A New Age of Baby Monitors, Has Privacy Gone Out the Window?

With the increase in smart-home tech and IOT (Internet Of Things ), technology is being inserted into every device imaginable: Lose your keys? Get a tile. Forget to pick up milk? How about a smart fridge.

From lighting to stoves, security to creature comforts, technology is here to make our lives better. So when you enter a new phase of life, a trying time filled with unknowns, any device that could take away some stress would be welcomed with open arms. But sometimes what you don’t know can hurt you, or at least your privacy.

Smart baby monitors have been popping up in droves, magical little pieces of tech that can alert you if your baby is too cold, too hot, having trouble breathing, has rolled over etc. In the case of the Owlet Smart Sock, this simple device that slips on your baby’s foot (it is a sock after all) can track: heart rate, oxygen levels, and sleep cycles, and log all this info inside an app on your phone.

Or In the case of the Cocoon Cam, a video baby monitor that mounts above the crib, you can use the camera to monitor breaths without even having contact with the baby.

All of this technology is certainly easing stress of new parents and could have the potential to do a lot of good. There are some questions you should be asking before pulling the trigger on that new monitor, but first, a little background on these devices and their security.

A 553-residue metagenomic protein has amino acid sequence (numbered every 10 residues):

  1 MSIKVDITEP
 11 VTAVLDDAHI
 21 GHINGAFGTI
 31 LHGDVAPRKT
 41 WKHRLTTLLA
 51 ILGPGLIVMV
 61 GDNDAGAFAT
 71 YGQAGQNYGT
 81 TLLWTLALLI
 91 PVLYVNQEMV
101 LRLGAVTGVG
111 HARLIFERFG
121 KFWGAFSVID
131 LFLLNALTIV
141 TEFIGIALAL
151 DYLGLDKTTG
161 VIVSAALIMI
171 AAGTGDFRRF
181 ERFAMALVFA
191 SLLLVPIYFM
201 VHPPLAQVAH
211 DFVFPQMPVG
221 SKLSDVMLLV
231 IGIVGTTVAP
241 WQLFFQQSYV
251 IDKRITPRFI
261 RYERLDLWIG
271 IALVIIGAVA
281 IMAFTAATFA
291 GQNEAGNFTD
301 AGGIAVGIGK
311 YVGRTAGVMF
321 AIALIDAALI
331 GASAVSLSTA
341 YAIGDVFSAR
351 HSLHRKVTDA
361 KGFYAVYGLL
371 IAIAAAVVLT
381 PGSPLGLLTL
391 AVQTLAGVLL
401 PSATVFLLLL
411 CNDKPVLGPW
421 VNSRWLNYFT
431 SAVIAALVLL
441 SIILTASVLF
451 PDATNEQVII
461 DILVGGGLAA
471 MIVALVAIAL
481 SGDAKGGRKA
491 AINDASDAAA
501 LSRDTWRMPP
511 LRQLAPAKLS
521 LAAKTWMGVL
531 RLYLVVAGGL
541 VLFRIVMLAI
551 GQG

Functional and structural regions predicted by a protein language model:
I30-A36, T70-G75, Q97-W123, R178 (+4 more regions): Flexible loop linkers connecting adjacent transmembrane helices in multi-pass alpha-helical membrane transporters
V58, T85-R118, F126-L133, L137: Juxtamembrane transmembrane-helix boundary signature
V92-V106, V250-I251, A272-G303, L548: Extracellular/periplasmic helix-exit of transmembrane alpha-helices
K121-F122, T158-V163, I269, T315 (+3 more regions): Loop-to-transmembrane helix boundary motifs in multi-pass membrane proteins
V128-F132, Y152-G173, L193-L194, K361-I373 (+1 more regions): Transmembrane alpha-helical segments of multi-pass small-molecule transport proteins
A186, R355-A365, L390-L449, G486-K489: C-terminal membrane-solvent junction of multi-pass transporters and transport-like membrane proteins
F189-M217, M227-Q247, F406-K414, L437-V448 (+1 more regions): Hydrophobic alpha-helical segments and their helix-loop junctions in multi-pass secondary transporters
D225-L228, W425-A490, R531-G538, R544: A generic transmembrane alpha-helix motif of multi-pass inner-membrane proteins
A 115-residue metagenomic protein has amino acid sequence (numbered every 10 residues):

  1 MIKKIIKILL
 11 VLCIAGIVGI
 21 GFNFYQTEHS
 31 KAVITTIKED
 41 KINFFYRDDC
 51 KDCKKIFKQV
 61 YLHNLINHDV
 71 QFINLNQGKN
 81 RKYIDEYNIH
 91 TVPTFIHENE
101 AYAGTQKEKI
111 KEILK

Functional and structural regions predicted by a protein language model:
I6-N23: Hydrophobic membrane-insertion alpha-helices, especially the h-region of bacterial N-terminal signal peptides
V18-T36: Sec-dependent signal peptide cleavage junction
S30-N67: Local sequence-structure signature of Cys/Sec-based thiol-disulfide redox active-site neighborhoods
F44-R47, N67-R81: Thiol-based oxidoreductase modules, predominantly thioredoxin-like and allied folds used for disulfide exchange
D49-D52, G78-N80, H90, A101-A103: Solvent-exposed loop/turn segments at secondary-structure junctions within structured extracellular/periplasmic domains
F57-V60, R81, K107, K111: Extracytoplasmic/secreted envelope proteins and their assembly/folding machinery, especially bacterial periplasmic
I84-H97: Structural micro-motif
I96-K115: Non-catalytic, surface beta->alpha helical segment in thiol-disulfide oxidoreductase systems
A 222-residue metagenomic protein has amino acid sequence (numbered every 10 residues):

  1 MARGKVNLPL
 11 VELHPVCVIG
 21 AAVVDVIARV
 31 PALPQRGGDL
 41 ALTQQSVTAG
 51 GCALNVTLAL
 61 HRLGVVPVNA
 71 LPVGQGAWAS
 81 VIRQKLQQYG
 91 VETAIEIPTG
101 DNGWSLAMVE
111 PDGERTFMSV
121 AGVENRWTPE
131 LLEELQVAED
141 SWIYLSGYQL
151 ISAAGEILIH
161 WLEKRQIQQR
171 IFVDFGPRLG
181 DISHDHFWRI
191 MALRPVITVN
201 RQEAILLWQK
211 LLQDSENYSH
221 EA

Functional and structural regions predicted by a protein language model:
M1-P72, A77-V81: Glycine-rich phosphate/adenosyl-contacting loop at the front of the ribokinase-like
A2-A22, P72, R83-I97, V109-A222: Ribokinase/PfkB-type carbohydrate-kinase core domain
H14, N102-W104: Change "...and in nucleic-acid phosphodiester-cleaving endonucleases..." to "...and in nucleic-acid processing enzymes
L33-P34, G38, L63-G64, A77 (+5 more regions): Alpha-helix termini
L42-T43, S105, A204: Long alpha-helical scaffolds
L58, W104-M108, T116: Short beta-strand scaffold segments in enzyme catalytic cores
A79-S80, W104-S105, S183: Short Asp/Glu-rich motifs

These monitors communicate over the internet; this allows them to communicate with your smartphone or other devices from anywhere in the world. In some cases the monitors use the internet to talk to a remote server that can do advanced processing of the data being gathered. The way these devices talk with the outside world from behind your internet router and modem is through a figurative doorway called a port, this port is a hole punched through all the roadblocks like firewalls that allow outside devices to see it. In many cases these ports are exposed automatically using a system called Universal Plug and Play or UPnP, this enables the devices to connect to your smartphone and/or remote servers without the user having to know how to setup firewall rules and settings and to simply plug in the device and with little effort, be ready to use this new tech.

Pretty convenient, but there’s a problem. A door from the internet directly into your home network has just been installed, possibly without the user even realizing. So why is this a potential problem? well, that depends on the quality of the devices security.

These ports are a lot like installing a door into a wall of your home, obviously a wall is more secure, but a door can be secured with a lock. The quality of the door lock (among a few other things) will determine the security of your home, err.. network? The locks on the door could be considered similar to the coding of the password and its level of access. So here is the fun part, the other bits of code are similar to the structure of the wall, the door hinges, the door frame, etc. In other words, you don’t need a key to the lock if you can just remove the door or go through the wall. The bits of code that would allow circumventing the door are known as security vulnerabilities and are present in pretty much every bit of software. Larger companies can even have teams that attempt to find these vulnerabilities and figure out how they work, allowing the code writers to fix them. The Code of the device can then be updated to make it more secure.